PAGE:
With digital identity emerging as such a hot topic (think the Cambridge Analytica fiasco), many developers will no doubt also be interested in Hyperledger Indy, another platform expected to launch into version 1.0 this year.
Contributed last year by blockchain identity startup Evernym, the tool is designed to give people ownership of their own identity data.
So far, the non-profit Sovrin Foundation is building on the platform, plus distributed ledger consortium R3 is exploring integration with its Corda platform. On top of that, two European power companies are looking into using the technology, and 25 "stewards," including T-Mobile's T-Lab, have joined to operate validator nodes on the decentralized Trust Network.
"The Indy community is active, growing and working on graduating incubation from Hyperledger," said Judd Bagley, the company's senior communications director.
For a mobile device
Distinct from the other solutions moving into version 1.0 this year, Hyperledger Iroha was built as a mobile-first blockchain.
Contributed by Tokyo-based fintech startup Soramitsu, with support from Hitachi, NTT Data and Colu, the Iroha consensus algorithm was designed specifically to enable blockchain-based solutions on mobile devices that have lower processing power. The platform also supports the creation of a number of crypto assets.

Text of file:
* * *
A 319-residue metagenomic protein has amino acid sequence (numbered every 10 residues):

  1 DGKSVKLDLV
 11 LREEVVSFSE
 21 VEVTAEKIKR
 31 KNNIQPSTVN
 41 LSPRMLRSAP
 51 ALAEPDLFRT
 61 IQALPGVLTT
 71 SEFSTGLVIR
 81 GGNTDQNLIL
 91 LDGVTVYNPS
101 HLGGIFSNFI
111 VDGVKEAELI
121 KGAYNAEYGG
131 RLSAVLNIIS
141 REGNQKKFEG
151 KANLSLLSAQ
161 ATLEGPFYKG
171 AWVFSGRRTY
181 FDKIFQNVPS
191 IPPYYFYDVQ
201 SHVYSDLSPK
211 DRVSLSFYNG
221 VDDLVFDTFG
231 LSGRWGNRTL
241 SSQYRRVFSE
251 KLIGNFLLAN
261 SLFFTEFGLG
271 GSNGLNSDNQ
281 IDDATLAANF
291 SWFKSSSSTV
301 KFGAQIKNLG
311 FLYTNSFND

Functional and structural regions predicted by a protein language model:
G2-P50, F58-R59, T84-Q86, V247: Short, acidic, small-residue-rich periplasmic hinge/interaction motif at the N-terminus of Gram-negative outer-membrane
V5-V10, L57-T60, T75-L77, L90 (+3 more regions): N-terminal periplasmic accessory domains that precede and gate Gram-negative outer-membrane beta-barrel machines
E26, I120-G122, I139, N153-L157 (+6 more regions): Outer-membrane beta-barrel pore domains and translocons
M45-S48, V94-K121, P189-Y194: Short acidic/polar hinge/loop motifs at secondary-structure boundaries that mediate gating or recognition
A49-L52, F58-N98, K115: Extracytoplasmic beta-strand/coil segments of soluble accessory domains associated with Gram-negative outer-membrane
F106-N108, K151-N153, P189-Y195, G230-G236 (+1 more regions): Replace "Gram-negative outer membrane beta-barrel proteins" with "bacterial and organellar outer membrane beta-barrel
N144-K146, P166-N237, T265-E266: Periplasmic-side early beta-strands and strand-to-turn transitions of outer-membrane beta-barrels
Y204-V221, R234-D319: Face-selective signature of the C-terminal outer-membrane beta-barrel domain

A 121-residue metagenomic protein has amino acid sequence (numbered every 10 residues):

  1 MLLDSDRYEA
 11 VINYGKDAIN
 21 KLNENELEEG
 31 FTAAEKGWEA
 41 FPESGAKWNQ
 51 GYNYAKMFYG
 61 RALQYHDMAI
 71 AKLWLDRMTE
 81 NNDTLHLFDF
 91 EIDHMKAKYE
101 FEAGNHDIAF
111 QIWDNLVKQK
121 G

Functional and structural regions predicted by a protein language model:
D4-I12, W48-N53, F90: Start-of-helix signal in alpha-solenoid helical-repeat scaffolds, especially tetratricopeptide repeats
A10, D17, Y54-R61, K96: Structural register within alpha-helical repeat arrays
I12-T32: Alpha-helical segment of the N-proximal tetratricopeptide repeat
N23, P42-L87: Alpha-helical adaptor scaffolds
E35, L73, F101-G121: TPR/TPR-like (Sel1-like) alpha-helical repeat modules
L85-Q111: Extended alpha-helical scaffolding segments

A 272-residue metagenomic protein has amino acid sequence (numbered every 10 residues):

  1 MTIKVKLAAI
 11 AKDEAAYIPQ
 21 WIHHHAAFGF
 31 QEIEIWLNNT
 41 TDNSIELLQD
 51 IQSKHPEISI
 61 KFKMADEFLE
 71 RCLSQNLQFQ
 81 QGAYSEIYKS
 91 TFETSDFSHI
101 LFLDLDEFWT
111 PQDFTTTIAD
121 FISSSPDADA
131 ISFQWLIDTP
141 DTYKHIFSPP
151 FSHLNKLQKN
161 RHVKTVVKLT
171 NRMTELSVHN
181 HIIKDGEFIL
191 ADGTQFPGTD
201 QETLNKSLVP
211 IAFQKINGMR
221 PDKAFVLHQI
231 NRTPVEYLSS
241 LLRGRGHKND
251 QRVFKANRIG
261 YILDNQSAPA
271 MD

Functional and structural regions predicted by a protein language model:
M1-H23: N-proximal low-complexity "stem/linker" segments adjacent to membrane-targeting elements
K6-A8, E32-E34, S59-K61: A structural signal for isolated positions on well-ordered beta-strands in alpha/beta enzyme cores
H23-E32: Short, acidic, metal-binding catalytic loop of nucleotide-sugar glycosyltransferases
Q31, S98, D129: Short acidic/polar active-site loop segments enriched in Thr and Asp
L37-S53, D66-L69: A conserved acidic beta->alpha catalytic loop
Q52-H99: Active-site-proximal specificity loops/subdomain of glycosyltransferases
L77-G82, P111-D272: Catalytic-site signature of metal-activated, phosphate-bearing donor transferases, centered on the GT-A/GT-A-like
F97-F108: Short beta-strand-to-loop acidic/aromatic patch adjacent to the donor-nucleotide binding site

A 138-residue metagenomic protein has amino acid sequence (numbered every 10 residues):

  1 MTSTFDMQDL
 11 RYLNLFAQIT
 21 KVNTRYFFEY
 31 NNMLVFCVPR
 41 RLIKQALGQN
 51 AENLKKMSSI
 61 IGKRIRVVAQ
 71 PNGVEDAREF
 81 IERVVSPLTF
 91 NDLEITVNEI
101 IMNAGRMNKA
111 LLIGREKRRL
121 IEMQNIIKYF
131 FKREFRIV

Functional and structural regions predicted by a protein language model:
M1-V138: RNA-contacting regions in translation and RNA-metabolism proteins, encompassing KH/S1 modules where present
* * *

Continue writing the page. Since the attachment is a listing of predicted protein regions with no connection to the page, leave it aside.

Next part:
Last April, Iroha announced a partnership with the Central Bank of Cambodia to explore possible use of the technology.
Then, in December, the platform quietly entered the alpha 1.0 stage on Github and, according to Soramitsu co-founder Makoto Takemiya, is now in the final stages of preparing for a full, live launch.
"We are planning to release our version 1.0 final in May," Takemiya said.
The key tool
These series of developments are a notable shift from last year when the lack of enterprise blockchain launches gave naysayers plenty of fuel for criticism.
But this year, starting with the launch of Intel-contributed Hyperledger Sawtooth 1.0 (which has already seen early-stage use by the likes of T-Mobile and Huawei) it seems the groundwork is finally being laid for real enterprise blockchain growth.
This includes IBM's second contribution to Hyperledger, that is also moving into 1.0 status - a tool called Hyperledger Composer. The first tool to move into "live" status, it's a actually combination of multiple developer tools designed to accelerate blockchain application development.
Since being contributed last year, Composer is already being used by a number of enterprises according to a Don Thibeau, offering manager of IBM Blockchain. Though few details about that work are being revealed, software giant SAP announced earlier this year that it was using the technology in conjunction with its internal cloud.
"Through the use of jаvascript and common developer tools, Hyperledger Composer has made blockchain development accessible to a wide ecosystem of existing developers and students," Thibeau said.
And with more and more blockchain platforms and tools moving into 1.0 status, Behlendorf expects a corresponding increase in live applications.
"There's traction behind each of them, there are multiple companies now participating in development, they are maturing at a rate where they're ready for production use," he said, adding:
"And in some cases are already in production use."